Defining Special Needs

Special needs can be in the area of mental, social, emotional, or physical development. Children's disabilities vary both in form and in degree of severity. They include, but are not limited to, physical disabilities such as cerebral palsy or muscular dystrophy; auditory or visual disabilities; health impairments (asthma, cystic fibrosis, AIDS); developmental disabilities (mental retardation, learning disabilities); emotional disabilities; and speech/language disabilities. 

An individual may be diagnosed with more than one disability. For example, a child with Down syndrome may have mental retardation, speech difficulties, and heart problems. Depending on how broadly the definition is applied, between 10% and 20% of all children can be considered to have special needs. Over the last several years, great strides have been made in the field of developmental disabilities and special needs. Positive changes in the attitudes and practices of professionals, emphasis on family-focused intervention, and enhanced public awareness have all reinforced the fact that people with special needs are first and foremost people - with interests, desires, and expectations similar to those of typically developing peers.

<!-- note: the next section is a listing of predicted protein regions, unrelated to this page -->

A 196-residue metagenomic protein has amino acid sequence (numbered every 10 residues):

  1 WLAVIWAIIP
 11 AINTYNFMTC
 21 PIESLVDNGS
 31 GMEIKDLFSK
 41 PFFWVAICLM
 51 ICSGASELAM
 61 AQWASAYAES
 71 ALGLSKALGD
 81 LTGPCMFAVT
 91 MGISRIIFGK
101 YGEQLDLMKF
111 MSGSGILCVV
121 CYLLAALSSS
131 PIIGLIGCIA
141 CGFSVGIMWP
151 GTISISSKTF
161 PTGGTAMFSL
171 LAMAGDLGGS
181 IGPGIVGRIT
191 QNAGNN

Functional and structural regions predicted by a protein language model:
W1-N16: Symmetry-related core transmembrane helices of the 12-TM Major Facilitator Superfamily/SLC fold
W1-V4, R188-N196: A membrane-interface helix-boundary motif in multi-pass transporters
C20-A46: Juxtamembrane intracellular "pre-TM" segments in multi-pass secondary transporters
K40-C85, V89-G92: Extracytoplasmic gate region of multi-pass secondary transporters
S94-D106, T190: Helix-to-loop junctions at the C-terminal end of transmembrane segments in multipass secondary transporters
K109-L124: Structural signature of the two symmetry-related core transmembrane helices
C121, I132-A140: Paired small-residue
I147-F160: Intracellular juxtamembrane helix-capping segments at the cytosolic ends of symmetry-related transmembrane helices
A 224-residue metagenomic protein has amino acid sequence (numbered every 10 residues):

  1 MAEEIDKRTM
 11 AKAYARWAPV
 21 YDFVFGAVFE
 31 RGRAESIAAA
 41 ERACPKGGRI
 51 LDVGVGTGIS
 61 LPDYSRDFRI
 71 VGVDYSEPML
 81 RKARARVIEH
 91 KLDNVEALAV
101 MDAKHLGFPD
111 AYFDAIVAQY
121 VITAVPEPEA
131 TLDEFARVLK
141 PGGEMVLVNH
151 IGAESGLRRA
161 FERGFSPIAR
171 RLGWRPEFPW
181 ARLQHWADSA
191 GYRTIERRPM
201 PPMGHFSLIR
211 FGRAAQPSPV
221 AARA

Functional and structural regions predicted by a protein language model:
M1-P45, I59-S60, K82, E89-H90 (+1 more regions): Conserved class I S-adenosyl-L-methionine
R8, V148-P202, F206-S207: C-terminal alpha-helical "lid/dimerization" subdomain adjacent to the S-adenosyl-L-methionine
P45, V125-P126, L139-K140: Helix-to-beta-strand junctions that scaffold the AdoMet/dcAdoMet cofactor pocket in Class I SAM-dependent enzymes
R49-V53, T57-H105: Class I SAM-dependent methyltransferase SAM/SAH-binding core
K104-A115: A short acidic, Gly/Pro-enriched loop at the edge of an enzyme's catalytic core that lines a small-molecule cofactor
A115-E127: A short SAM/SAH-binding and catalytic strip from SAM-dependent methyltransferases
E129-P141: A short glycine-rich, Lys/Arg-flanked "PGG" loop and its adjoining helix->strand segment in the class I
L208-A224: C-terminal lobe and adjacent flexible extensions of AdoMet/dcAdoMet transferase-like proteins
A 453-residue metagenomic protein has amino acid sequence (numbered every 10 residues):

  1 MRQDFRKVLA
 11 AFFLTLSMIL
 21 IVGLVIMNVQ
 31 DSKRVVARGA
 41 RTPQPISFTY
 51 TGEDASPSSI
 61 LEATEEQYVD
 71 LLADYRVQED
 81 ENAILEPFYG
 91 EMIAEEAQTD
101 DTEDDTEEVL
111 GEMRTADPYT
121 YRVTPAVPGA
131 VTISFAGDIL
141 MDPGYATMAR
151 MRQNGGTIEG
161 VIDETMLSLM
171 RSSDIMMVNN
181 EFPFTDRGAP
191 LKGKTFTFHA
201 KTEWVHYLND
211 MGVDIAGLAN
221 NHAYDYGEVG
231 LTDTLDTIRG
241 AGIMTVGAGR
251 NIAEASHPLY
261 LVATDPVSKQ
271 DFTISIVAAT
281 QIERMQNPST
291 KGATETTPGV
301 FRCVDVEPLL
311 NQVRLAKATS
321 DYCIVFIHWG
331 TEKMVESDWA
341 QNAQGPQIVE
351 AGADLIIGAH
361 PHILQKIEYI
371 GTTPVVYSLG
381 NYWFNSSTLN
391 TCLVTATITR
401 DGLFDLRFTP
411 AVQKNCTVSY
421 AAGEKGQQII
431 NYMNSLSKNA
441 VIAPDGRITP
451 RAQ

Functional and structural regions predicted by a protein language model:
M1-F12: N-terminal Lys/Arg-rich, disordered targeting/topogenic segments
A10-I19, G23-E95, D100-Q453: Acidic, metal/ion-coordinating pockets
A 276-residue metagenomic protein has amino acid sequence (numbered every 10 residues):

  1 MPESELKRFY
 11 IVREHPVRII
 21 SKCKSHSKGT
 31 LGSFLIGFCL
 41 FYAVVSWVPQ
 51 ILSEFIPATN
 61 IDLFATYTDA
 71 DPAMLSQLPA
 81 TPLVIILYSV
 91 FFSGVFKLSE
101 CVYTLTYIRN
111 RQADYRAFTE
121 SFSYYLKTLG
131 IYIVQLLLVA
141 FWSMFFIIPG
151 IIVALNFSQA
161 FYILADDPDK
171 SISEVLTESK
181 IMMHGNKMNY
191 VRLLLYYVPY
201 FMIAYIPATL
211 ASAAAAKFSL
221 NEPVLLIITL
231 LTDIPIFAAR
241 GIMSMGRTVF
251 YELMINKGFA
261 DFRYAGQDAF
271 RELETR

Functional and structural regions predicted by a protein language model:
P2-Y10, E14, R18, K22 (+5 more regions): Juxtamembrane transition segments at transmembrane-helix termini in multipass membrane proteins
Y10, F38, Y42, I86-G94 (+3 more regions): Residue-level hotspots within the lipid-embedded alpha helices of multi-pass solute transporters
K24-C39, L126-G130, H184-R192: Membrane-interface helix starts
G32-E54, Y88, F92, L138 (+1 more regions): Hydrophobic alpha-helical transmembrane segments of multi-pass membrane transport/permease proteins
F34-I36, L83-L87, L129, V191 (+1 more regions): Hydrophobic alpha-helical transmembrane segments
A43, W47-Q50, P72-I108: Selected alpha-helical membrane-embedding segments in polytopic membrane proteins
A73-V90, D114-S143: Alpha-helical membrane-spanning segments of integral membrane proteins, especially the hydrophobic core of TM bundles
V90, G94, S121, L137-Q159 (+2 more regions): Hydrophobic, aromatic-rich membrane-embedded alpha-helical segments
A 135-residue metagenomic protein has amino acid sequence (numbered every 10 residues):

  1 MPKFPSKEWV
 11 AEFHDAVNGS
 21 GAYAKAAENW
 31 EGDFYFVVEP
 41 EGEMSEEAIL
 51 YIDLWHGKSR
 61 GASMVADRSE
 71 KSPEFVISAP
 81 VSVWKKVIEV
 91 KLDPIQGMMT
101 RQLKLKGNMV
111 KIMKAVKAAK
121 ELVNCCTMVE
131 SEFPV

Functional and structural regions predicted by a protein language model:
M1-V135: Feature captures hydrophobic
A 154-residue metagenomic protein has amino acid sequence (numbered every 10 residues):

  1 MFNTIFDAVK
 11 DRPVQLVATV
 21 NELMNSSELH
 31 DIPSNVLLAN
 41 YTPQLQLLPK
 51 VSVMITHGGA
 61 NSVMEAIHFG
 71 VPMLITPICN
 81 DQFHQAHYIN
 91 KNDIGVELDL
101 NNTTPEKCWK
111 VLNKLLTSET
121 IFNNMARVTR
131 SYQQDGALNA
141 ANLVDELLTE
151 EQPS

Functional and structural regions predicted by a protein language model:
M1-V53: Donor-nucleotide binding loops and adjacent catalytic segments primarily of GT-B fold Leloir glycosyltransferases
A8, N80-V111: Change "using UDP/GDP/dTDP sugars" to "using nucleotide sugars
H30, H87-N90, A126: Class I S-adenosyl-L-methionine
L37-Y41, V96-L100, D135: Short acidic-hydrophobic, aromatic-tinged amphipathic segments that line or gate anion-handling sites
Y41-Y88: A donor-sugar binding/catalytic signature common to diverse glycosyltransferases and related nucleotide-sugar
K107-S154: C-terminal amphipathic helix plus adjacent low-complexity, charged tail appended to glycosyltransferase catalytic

The information in this Module is being provided in order to help you understand the special needs of the children receiving respite services.  This information is not to be used to diagnose children - this is not the role of the respite care provider.

Many myths exist about people with disabilities. Through misinformation and/or prejudice, fears, and negative attitudes have developed. The following are common myths and misconceptions. Respite Providers need to be concerned with facts.

 

Funding for this program provided by the Department of Health and Human Services